Both, isolated large-scale incidents, such as train and plane crashes, major flood disasters or nuclear breakdowns, as well as new threats due to terrorism have one thing in common: What the victims and helpers in the event of a crisis have to face and cope with is often unpredictable and uncertain. On site, the risks must be calculated within a very short time. In order to save human life, the rescue forces of police, fire brigades and civil protection organizations are repeatedly exposed to great danger. They search for for survivors in damaged buildings and infrastructure, rescue confused people from burning buildings and analyse leaking substances in accidents involving dangerous goods transportation.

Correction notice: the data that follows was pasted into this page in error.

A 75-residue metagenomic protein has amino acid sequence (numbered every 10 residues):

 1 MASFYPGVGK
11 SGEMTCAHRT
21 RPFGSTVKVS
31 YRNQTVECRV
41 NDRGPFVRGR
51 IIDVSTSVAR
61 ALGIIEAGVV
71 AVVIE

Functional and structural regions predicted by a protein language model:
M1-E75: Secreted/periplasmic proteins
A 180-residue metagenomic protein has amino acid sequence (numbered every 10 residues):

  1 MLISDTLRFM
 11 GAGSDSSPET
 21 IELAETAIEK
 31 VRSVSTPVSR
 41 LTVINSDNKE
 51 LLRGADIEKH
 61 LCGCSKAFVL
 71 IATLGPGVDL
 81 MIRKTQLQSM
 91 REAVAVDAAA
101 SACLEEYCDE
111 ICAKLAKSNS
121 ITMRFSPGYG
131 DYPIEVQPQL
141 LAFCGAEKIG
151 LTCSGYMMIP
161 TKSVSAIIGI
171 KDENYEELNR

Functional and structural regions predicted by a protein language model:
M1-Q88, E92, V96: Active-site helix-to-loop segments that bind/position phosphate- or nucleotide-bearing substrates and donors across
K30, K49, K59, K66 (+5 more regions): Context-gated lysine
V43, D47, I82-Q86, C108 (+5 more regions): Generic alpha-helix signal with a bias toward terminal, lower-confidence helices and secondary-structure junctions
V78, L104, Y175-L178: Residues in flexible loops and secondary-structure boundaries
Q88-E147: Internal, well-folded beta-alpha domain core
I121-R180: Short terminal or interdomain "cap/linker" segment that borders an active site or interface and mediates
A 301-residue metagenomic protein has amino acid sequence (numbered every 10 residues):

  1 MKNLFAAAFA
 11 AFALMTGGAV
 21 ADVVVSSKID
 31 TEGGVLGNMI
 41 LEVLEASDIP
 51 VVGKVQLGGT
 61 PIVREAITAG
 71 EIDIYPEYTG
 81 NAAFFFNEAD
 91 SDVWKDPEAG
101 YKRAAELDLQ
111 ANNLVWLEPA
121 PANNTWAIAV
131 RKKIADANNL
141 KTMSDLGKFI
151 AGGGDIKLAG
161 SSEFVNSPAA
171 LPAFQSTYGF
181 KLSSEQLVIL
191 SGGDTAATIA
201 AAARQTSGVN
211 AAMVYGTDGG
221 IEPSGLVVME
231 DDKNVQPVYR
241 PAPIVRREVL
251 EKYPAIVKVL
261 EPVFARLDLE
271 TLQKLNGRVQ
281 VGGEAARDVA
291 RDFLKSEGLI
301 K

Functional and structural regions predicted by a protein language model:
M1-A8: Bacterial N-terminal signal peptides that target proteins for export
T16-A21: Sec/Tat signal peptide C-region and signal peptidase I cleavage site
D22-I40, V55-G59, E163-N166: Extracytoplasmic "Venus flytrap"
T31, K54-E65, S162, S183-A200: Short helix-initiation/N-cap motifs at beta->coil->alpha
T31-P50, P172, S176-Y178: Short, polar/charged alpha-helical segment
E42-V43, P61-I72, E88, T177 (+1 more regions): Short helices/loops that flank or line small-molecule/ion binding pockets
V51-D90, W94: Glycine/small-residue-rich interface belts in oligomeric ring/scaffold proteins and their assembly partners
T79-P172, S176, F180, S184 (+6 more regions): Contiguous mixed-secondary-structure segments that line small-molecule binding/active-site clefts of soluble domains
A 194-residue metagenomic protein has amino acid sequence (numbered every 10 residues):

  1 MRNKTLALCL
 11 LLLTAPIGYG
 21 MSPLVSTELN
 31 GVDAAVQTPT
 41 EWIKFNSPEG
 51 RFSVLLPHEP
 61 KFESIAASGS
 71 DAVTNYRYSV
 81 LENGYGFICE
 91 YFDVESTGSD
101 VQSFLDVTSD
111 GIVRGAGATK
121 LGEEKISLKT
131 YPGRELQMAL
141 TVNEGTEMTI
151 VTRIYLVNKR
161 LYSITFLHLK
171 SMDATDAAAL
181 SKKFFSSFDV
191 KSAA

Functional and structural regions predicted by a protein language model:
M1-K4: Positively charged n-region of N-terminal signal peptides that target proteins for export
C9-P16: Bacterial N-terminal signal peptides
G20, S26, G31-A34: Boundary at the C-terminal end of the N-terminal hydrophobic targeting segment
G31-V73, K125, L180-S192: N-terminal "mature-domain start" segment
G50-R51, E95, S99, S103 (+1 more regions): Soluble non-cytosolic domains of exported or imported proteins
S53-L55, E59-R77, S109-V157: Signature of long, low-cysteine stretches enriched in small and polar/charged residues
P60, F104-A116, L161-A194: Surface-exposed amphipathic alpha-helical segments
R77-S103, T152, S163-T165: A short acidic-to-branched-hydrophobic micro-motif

To encounter such threats effectively, this study group debates all the measures taken to protect life, health or the environment in the course or before the development of a disaster. This includes preparatory measures, such as the establishment of appropriate support services and schemes, or setting standard operating rules (SOR) for rapid response in common situations. In particular, the use and development of new technologies, which can greatly contribute to the prevention of damage in case of disaster and to the removal of disaster damage, are the focus of the evaluation by our study group.